I think it's fair to say that coarse angling today is very different to the hobby I so loved as a boy. There are heaps more fisheries now. Lakes and ponds stuffed with silver fish and small carp are legion, and available to all for the price of a day-ticket; a netful is virtually guaranteed. Many species are far more widespread than they used to be, and grow much, much bigger. The fishing tackle industry has morphed into a monster that will provide you with absolutely any item you could ever imagine needing. And I would never have guessed that there would one day be a similarly vast empire dedicated to the supply of bait. In my youth it was basically maggots, bread, worms, hemp, cheese and luncheon meat; in 2018 the array available is ridiculous.

So, if one's idea of improvement involves various aspects of  'more' and 'bigger', then I would imagine the modern coarse angling scene looks a good deal better when compared to what it was four or five decades ago. For me though, fishing is not solely about 'more' and 'bigger'. Big fish - and more of them - is nice, but at least as important are surroundings, a degree of mystery, a tricky challenge, stuff like that...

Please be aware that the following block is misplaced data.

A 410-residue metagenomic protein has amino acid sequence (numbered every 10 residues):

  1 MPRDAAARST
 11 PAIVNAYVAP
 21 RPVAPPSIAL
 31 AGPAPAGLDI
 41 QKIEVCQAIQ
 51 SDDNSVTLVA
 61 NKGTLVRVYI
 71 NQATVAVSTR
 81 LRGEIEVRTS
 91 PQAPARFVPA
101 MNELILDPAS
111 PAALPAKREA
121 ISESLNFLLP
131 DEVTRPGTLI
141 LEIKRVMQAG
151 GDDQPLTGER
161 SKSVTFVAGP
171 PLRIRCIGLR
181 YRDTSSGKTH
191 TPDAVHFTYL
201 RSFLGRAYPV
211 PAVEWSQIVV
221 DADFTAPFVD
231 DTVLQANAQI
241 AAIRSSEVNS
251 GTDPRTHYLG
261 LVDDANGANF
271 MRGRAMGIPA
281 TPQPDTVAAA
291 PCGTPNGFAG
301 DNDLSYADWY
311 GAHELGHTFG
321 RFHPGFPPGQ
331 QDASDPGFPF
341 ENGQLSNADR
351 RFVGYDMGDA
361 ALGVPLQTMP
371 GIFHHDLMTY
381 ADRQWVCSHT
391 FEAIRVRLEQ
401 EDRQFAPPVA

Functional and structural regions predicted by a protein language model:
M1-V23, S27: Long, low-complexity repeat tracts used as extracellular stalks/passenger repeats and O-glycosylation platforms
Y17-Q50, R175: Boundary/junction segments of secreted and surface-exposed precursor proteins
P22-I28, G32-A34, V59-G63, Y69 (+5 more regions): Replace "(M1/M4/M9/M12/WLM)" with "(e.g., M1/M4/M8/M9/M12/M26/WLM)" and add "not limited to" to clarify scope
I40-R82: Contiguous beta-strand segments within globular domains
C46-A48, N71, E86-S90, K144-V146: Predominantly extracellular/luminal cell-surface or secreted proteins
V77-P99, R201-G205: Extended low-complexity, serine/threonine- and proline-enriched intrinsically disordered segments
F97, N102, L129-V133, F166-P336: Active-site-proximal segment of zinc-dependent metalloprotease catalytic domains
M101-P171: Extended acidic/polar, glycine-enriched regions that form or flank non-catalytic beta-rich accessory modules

Less than 18 months ago I wrote a post entitled A First Love Rekindled, and mentioned my intention to try the Exeter Canal for pike and carp with my son Rob. At the time I'd never caught a twenty-pound pike. Just a few weeks later I landed only my second pike of the campaign; it weighed 24lb 14oz! This winter also, I managed a twenty-plus, and Rob caught two! Unqualified success! The carp have proved much more difficult though. Much! In fact I have yet to catch any, and Rob has only managed the one...

March 2017 - 24lb 8oz

Compared to some of the locals we are very much part-timers, but even they struggle to get among the carp sometimes. One of the regulars managed carp to 32 pounds last year, but had gone eight months without any at all! Anyway, neither of us fancied another spring and summer of frustration, so decided that this year we would target the Exeter Canal tench instead.